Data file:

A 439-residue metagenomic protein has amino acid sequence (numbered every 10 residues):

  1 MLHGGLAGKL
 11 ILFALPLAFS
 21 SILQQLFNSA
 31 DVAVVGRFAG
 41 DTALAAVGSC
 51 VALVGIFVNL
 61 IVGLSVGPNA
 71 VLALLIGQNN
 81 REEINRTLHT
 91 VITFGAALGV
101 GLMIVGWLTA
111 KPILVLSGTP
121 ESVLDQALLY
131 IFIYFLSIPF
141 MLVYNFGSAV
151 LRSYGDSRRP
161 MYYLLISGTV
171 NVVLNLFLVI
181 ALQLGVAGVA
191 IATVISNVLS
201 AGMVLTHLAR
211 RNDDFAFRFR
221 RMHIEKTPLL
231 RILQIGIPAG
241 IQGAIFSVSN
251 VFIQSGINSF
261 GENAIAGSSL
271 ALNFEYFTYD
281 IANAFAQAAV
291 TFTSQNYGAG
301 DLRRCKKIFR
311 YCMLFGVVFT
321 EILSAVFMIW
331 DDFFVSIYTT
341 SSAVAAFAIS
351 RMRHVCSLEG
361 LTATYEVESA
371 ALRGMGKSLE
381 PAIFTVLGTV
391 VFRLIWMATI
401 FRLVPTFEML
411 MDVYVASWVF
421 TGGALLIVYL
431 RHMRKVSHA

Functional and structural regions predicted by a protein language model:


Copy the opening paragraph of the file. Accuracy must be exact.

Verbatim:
A 439-residue metagenomic protein has amino acid sequence (numbered every 10 residues):